LOOKING AHEAD TO 2011 FIESTAS
Andy Ormiston / 2010-12-31 21:00:47
For the Spanish people Nochebuena, or Christmas Eve, is a family affair when all the members get together for a very large intimate meal.
On the other hand Nochevieja, or Hogmanay, is a night for the discothèque or restaurant with friends and welcome another year full of hope and wishes. The third fiesta in a row is the Three Kings when most towns have a cavalcade on the evening of the 5th January; the three wise men arriving in a variety of ways, fishing boats in Torrevieja and other coastal towns, helicopter in part of Alicante, even classic cars, but in Alcoy they Magi still arrive on the hump of dromedaries or horses.
The 6th is the actual feast day, but most places are closed as the children enjoy the gifts left by the wise men who have put them in the children’s shoes. Every year there are campaigns so that every orphan or poor child has some sort of gift and this year has been no exception, probably the other extreme as individuals and groups have really gone out of their way to provide some toy or special delicacy so that everyone in whatever circumstances is able to enjoy the festivities. In January a second kitchen for those not well off will be opened in calle Apollo, Torrevieja.
According to the financial forecasts 2011 is going to be a tougher year financially and this will affect the traditional fiestas, as organisers look desperately for funding and advertisers will be carefully trimming their budgets. It will also mean that many charitable associations will also be scrambling for cash to fulfil existing obligations and longer term projects. A Spanish friend asked me the other day why the British especially, among so many nationalities in the area, are so generous when it comes to good causes, as part of her job is to channel funds donated to the hospital in which she works. Obviously many people feel grateful for the services that they have been given both for themselves, or family members and like to show their gratitude in a material way by donating to a baby unit or cancer ward etc. It is this good will that is so important to all those charitable organisations in the area and needs to be nurtured by being able to show that money donated is wisely used.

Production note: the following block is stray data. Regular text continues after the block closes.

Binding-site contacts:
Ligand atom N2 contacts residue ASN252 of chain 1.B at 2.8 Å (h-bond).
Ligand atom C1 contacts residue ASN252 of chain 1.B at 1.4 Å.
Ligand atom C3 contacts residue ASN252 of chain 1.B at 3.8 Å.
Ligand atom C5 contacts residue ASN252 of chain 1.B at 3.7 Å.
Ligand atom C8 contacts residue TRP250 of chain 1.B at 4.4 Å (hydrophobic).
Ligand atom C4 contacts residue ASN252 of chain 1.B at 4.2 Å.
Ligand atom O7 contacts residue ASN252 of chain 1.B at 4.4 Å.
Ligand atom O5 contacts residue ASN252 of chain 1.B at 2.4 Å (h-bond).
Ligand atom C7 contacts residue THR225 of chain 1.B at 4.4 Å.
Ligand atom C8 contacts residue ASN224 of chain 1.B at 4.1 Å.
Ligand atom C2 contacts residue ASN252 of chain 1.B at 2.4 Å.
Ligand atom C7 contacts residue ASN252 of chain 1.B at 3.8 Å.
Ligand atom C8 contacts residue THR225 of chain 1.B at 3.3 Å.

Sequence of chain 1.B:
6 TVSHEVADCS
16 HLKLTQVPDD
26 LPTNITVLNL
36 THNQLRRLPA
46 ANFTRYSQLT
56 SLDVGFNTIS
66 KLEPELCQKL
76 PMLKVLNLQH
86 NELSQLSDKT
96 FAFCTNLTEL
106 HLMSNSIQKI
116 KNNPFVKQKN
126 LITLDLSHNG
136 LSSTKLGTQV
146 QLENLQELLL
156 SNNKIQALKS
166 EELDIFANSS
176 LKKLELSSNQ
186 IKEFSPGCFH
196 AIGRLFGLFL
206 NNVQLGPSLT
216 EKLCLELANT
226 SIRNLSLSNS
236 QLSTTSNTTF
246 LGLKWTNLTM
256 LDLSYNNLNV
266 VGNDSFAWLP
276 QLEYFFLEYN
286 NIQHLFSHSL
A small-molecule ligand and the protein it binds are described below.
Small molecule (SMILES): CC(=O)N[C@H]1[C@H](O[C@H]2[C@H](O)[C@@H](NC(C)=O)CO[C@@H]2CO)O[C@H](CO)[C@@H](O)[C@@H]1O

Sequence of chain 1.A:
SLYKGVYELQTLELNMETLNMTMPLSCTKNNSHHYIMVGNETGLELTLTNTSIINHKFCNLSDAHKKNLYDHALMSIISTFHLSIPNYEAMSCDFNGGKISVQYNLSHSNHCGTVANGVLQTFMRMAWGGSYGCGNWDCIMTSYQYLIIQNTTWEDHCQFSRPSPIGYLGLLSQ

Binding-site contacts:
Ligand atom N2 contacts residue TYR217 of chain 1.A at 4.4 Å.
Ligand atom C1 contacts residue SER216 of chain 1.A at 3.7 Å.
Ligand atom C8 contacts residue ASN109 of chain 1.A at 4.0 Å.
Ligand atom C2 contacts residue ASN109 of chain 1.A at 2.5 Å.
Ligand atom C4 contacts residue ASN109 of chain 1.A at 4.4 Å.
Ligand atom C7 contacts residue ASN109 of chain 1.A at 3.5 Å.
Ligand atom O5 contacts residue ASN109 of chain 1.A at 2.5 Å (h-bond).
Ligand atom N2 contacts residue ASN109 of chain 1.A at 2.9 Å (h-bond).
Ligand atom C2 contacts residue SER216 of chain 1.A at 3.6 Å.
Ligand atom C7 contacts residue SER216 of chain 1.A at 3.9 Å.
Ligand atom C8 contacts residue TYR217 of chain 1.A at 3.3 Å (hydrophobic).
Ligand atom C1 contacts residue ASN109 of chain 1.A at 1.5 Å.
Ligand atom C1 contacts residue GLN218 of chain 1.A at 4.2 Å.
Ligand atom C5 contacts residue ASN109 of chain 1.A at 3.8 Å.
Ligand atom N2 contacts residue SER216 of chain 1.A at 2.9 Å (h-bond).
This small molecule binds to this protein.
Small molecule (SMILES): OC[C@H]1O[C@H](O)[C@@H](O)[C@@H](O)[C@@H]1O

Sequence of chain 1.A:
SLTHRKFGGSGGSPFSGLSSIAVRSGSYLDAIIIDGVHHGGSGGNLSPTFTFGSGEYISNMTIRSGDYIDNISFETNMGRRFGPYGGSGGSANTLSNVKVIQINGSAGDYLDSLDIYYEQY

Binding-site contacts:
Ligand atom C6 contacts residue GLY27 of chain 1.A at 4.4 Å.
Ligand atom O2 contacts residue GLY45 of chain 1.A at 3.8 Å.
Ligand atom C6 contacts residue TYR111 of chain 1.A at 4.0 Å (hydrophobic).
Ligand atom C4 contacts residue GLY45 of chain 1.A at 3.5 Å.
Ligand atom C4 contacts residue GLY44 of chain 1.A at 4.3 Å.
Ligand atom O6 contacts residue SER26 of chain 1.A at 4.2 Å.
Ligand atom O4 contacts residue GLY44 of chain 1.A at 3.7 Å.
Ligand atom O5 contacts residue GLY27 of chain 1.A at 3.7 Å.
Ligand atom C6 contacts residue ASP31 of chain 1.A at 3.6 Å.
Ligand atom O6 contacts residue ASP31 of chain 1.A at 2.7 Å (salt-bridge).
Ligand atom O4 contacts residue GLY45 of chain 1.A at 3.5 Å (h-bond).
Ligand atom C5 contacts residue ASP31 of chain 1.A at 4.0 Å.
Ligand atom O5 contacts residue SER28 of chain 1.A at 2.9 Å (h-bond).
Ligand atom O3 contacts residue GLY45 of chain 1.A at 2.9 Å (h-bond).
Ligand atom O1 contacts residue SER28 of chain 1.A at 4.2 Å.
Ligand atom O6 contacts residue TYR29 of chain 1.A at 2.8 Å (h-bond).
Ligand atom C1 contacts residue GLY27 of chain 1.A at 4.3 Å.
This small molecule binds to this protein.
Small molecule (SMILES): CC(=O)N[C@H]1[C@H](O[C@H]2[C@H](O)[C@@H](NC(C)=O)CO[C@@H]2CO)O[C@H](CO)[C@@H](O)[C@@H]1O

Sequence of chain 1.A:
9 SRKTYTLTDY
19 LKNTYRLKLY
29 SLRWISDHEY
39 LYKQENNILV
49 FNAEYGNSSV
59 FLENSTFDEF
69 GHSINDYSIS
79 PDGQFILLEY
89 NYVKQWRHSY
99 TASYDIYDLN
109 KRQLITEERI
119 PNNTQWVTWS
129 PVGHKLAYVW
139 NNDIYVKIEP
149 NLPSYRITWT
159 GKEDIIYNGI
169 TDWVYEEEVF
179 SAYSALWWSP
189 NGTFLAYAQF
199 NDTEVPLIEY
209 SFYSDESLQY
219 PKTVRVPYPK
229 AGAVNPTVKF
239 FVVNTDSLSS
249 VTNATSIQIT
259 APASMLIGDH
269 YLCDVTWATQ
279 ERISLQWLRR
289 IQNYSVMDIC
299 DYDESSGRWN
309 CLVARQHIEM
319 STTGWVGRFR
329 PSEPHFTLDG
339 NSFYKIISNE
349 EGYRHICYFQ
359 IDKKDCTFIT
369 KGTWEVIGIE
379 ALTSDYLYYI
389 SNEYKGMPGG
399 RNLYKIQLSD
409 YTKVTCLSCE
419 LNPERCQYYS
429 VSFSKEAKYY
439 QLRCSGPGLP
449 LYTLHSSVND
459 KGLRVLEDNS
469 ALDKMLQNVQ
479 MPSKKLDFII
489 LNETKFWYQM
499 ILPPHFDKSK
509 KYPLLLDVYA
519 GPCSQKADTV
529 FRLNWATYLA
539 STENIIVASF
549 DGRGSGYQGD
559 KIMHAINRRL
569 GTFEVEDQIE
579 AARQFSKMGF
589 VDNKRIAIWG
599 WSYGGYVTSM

I am glad to say that this year’s Fiesta Calendar sponsored by Alamo International was a greater success than ever and helped raise around six thousand euros for various good causes, from disabled children and orphans to the elderly, to the sick and animal shelters. For those who did not manage to obtain a copy of the calendar some are still available in the Alamo International office in Torrevieja town centre and also at Alzheimer’s shop behind the main church. Alamo are working on putting the calendar in a format on their webpage so that the information about holidays and fiestas will be readily available to those with internet access.
So apart from cash problems some fiestas will also be affected by the late date of Easter in April and the 22nd May municipal elections in Spain. Alcoy normally celebrate their flamboyant Moors & Christians fiestas for St. George’s Day, but it clashes with Easter, Mother’s Day on the 1st May, and so have been put back to May and will be celebrated on the second weekend of May.
In Torrevieja there is a high level of integration by various foreign associations, however, there is an obvious need for closer cooperation in regard to events and concerts, as at times it is impossible to enjoy them all, as they fall on the same night. Something that is urgently required is some sort of international action group that can coordinate events so that the most can be made out of the town’s facilities and personnel. Many groups organise events to raise funds for charities and, personally, I think there is also a need to pool and channel resources in some way, so that not only does everyone get a fair share, but also that those performers who generously give their time and talents so freely may at least obtain some expenses. That is my New Year wish. What’s yours?